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Call of Duty: Black Ops Cold War Release Date, Trailers, Beta & News

There’s been a new Call of Duty game every year like clockwork forever, so it’s not really a surprise that Call of Duty: Black Ops Cold War is on the way this autumn.

After months of leaks and teases, Activision has finally revealed the game, which is a direct sequel to the original Black Ops, and will be set in the early ’80s. 

When will the new Call of Duty come out?

Call of Duty: Black Ops Cold War will release worldwide on 13 November, though it’s worth noting that this could vary a little by platform.

What platforms will Black Ops Cold War be on?

The next Call of Duty will release on PC, PS4, Xbox One, and the next-generation PS5 and Xbox Series X.

Current-gen consoles, PC, and Xbox Series S & X will get the game from 13 November, but the PS5 is still only promised it for ‘Holiday 2020’, since the release date for the console hasn’t yet been confirmed.

Will there be a beta?

Activision has confirmed that Black Ops Cold War will have an open multiplayer beta taking place this October. Players who pre-order on PS4 will get to play first, with one weekend solely for PS4 players and one across all platforms.

Call of Duty Black Ops Cold War beta dates

Here are the dates in full:

  • October 8-9: PS4 pre-orders
  • October 10-12: All PS4 players
  • October 15-16: Xbox & PC pre-orders, all PS4 players
  • October 17-19: Open to everyone

We don’t know exactly what will be playable during the beta, but it’s expected to focus solely on multiplayer, not the campaign. Expect a mix of maps and game modes, possibly including the new ones like VIP Escort, Fireteam, and Combined Arms.

Which version of Cold War should I buy?

Inevitably there are multiple versions of Black Ops Cold War to decide between:

Pre-ordering any version of the game gives you early access to the beta, along with instant access to the Woods Operator Pack, featuring a Sgt. Frank Woods skin, M4 Weapon blueprint, voice quip and finishing move, for Modern Warfare and Warzone.

The standard edition is the only option if you want a physical disc version of the game, with disc options for both current-gen consoles and next-gen (though the next-gen physical versions may end up costing more, this hasn’t yet been confirmed). You will be able to upgrade to next-gen versions, but it looks like you’ll have to pay for the privilege.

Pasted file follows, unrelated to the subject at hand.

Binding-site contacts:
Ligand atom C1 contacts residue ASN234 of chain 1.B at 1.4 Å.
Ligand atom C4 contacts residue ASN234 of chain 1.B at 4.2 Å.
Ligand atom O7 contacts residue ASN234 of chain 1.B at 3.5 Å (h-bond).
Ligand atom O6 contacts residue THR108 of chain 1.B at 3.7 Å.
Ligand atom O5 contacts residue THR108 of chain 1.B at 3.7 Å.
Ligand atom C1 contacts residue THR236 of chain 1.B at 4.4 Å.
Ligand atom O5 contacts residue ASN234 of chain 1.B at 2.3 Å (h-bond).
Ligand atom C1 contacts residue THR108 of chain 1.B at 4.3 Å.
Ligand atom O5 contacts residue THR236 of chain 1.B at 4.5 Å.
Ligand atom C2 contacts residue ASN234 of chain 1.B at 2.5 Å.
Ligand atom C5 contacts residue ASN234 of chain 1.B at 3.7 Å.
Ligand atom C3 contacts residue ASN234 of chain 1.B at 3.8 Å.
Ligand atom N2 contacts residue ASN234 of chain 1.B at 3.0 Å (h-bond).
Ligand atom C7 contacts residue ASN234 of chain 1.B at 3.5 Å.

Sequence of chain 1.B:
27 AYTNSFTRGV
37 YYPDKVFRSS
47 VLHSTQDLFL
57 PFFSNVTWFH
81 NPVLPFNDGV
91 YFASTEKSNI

Call of Duty Black Ops Cold War plane loadout

For many the cross-gen bundle will appeal most. For £10/$10 more you get copies of the game for both PS4 and PS5, or Xbox One and Xbox Series X. That means you can play Black Ops Cold War as soon as it comes out, while being ready to upgrade to the next-gen version whenever you manage to get one of the new consoles. And yes, all of your progression and saves will carry over. You’ll also get the Confrontation Weapons Pack with two weapon blueprints.

Then the devoted fans can consider the Ultimate edition. Again, this is digital only, but it includes the cross-gen bundle plus the Season One battle pass, and the Land, Sea & Air pack with three operator skins, three weapons, and three vehicle skins.

Watch the Black Ops Cold War trailers

The best place to start is the game’s full reveal trailer, which shows off a mix of cut-scenes and gameplay footage capture on PS5:

If you want to watch the full version of the briefing with CGI Reagan, the Perseus Briefing trailer is basically an uncut version of that scene, and sets the story well:

If you’re more for the multiplayer, then the multiplayer reveal trailer shows off what online gameplay will look like this time around:

And then there’s this first cryptic teaser, which hints at the story and offered the official reveal of the title:

It’s also worth watching Nvidia’s RTX trailer, which shows off just how Black Ops Cold War will take advantage of the updated ray-tracing tech powered by the new RTX 3070, 3080, and 3090 graphics cards. This is pretty much the best this game will ever look:

What to expect from Black Ops Cold War